A boy who lifted the skirt of a female student was stabbed by his victim — and both teens are in trouble.
According to local news station Fox 13, a male student at Central High School in Memphis, Tenn., pulled up the dress of a fellow schoolmate during class, and she, in turn, grabbed a pair of scissors and tried to stab him multiple times before causing injury. The boy, who told police that his actions weren’t meant seriously and that the victim was never exposed, was issued a juvenile summons for sexual battery. His victim was given a juvenile summons for aggravated assault.
Some on Twitter called the injury an act of self-defense.
That's a weird way to say "Sexual assault victim uses self-defense to escape her attacker" https://t.co/yprnnfO2YT
— Jessica Ellis (@baddestmamajama) May 6, 2018
I was called “fat” in 3rd grade. I gave that bully a black eye. Never wore skirts as a kid.
Who’s to say what else this kid did to her…
What’s happened to her
And this kid wasn’t stabbed
She did use scissors but not even an ambulance was needed.
She defended herself
— Rosary Solimanto (@RosarySolimanto) May 7, 2018
He touched her body without her permission and laughed. He deserved it.
— NotFeelingParticularlyCivilMom (@Civilmom) May 7, 2018
You pull my daughter skirt/dress up at school then she stabs you with scissors, oh well..
— Ashley Ja'Terria (@All_N_Yo_Tweets) May 5, 2018
We were on a field trip and this punk ass kid kept pulling on my skirt, I told him to stop multiple times- he kept doing it. I told him “I have scissors in my purse” he told his parents I was threatening him for no reason. Yes he was white. https://t.co/gOcEqvRFyx
— MRS B (@allejandrajoyyy) May 6, 2018
Others felt the punishment was disproportionate to the crime.
Well he is the victim of a stabbing and she is the victim of a lifted skirt. He started it, she finished it with a pair of scissors.
— Nostradummarse (@nostradummarse) May 7, 2018
I don’t think stabbing someone with scissors is deserved from pulling up a girls dress. I don’t support either sides in this. Guy shouldn’t have lifted her skirt and girl shouldn’t have stabbed him
— Storm (@Storm_The_W0lf) May 6, 2018
If I had a pair of scissors, and a boy was trying to flip up my skirt/dress in the classroom, I'd be going after him too.
If he didn't quit it, I'd keep after him until he did.
— L. Tock (@LTock) May 5, 2018
A representative from Central High School did not return Yahoo Lifestyle’s request for comment.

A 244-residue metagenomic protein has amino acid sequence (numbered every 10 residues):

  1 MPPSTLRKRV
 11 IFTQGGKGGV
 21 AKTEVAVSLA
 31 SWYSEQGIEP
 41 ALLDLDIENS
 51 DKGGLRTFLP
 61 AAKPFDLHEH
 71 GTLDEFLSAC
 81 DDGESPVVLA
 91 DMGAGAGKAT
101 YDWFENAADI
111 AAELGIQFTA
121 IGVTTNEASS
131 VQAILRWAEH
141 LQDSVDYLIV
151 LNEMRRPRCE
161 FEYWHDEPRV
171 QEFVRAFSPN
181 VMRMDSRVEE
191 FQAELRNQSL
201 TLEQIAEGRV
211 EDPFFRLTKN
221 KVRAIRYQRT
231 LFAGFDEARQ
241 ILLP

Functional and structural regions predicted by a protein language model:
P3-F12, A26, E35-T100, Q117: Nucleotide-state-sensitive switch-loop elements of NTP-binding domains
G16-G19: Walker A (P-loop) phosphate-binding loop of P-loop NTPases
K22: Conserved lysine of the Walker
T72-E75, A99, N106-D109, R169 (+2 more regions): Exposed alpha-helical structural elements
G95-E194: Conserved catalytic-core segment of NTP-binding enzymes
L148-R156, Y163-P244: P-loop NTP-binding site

Given the unknowns of the case — the children’s ages and the history of behavior between or independent of the two teens — it’s tough to assess the outcome. “Any victim’s reaction is informed by their entirety of their life story and how they assess their safety at the moment,” Laura Palumbo, communications director for the National Sexual Violence Resource Center, tells Yahoo Lifestyle. In other words: Was the girl reacting to a lifetime of abuse either by this boy, at home, or otherwise? Was she in fear for her safety?
“Oftentimes, victims of sexual crime just want the behavior to stop, which drives much of their decision-making,” she says. “That’s often the case for kids, many of whom experience sexual harassment as young as in elementary school, in the form of unwanted touching, groping, comments, or policies such as dress codes that place responsibility on girls to not dress provocatively.”
It would be ideal, adds Margaret L. Signorella, PhD, a professor of psychology and women’s, gender, and sexuality studies at Pennsylvania State University, if schools had detailed, education-based systems for handling these types of cases, versus universal zero-tolerance rules, because both the parties miss a learning opportunity. The girl may believe that defending herself isn’t worth the trouble (although it’s unclear whether her response was appropriate). “Likewise, the boy could walk away feeling as though he’s the victim here, and that’s not a positive message,” Signorella tells Yahoo Lifestyle.
“The boy’s intent has little to do with the outcome, as that’s not how we define sexual harassment,” notes Palumbo, “and we don’t always have the language in the criminal code to describe it. That’s why schools should consider what’s not only illegal, but what’s making kids feel unsafe and disrespected.”
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